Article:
Unlocking the Durable Medical Equipment 'Black Box'


By Ted Smith, Vice President of Sales at Apricus, an Enlyte company

In science and computing, a black box is defined as a device, process or system, whose inputs and outputs are known, but whose internal workings are often not well understood. Durable medical equipment (DME) has traditionally operated as a black box of sorts for claims adjusters in the workers’ compensation space.

As a specialized area, DME’s inner workings are complex. There is a wide range of equipment. Within each category, there’s a significant number of products that vary in nuanced ways, with many products offering slightly different functions. As a result, costs run the gamut, and coding gets complicated with a “miscellaneous” code used for products that aren’t easily categorized.

From the adjusters’ perspective, the DME black box has known “inputs” and “outputs,” but whose “inner workings” can often be shrouded in mystery. Inputs into the DME black box such as referrals sent from treating physicians and needed timing are known and understood; however, the outputs are not as clear.

When adjusters receive DME orders, most of the time they pass them on to the specialty service provider to fulfill. However, if the inputs aren’t great to begin with and the vendor doesn’t have a stellar internal process, then the resulting outputs could vary significantly in terms of quality, patient satisfaction, cost, and other outcomes.

Adjusters want and need education on DME, but they often don’t have the time or bandwidth to research different products in the midst of an injured employee being discharged or in the middle of managing a claim. Instead, they need to rely on a specialty service provider with deep expertise across a wide variety of DME products and who has the knowledge to review orders on their behalf to bring any concerns to their attention.

Here are a few things to look for in a specialty provider:

  • High-Level Customer Service: A specialty service provider should offer both customer and patient-focused delivery of DME products.
  • Broad Network: Have a national network of credentialed DME and supply vendors offering prompt delivery, convenience, and significant savings.
  • Continuum of Care: A specialty service provider should work in close collaboration with nurse case managers to ensure clinical oversight is applied to specialty service needs.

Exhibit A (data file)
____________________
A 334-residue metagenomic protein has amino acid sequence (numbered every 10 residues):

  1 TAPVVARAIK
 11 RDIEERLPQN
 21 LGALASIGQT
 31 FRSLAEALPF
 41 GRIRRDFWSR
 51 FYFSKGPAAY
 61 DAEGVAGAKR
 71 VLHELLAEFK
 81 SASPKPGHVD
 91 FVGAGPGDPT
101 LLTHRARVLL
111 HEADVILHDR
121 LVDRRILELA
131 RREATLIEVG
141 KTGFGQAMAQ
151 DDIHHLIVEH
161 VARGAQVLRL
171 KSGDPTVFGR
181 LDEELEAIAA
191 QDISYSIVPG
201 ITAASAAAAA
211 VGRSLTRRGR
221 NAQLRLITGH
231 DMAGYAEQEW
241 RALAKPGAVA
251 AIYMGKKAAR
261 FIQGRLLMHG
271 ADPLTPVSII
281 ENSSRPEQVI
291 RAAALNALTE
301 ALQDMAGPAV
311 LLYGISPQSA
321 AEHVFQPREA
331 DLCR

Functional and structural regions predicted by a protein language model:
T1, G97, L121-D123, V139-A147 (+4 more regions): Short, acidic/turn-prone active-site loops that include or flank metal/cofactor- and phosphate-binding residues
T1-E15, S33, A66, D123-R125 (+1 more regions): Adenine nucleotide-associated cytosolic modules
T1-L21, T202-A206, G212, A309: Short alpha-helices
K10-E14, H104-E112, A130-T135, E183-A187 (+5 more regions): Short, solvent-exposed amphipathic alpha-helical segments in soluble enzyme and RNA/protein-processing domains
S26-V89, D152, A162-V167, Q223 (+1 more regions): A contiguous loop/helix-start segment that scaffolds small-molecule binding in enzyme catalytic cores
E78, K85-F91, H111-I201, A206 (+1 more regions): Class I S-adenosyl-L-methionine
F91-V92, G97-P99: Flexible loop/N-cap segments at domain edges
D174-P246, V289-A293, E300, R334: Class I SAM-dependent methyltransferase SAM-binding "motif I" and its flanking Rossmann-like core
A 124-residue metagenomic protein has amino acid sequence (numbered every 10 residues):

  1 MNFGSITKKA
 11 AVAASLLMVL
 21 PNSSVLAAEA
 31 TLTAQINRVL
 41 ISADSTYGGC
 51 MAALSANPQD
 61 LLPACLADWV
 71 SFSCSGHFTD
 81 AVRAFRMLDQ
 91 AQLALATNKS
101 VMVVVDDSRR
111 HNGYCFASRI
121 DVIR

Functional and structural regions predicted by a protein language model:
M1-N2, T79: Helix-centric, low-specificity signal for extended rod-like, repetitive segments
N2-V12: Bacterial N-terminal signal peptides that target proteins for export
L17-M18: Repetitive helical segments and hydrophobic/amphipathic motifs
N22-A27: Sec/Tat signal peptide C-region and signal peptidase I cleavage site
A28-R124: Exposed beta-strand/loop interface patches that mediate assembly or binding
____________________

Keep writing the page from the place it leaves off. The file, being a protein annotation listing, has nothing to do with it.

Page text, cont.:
• Patient Satisfaction: The specialty service provider should contact the injured employees to ensure they’ve received their DME products, have obtained proper training (if needed), and are generally satisfied with the equipment. 
  • Efficiency: Injured employees should receive their DME product in a timely manner, so they can begin to use it when they most need it.
  • Costs: By containing DME expenses, a specialty service provider contributes to medical cost containment.
  • Recovery and Return to Work: When and where possible the specialty service providers should look for and present any and all opportunities to help improve recovery times and return-to-work results.

Specialty service providers like Apricus are striving to fulfill adjusters’ DME needs, while also turning around the traditional black-box situation. With a black box, you can’t see what’s inside, but by unlocking and revealing the inner workings of the DME process, it can operate with greater transparency—and in the end, better results. To find out more about the key factors that make up the internal workings of the DME process so they can be tracked and monitored to ensure a better end result, read the full white paper at www.apricusinc.com/unlocking-dme-black-box. 

About the Author

Ted Smith is senior vice president of national sales for Apricus. With more than 10 years of experience in the workers’ compensation industry, Ted is an expert on managing specialty services, including diagnostics, durable medical equipment (DME), and home health services.



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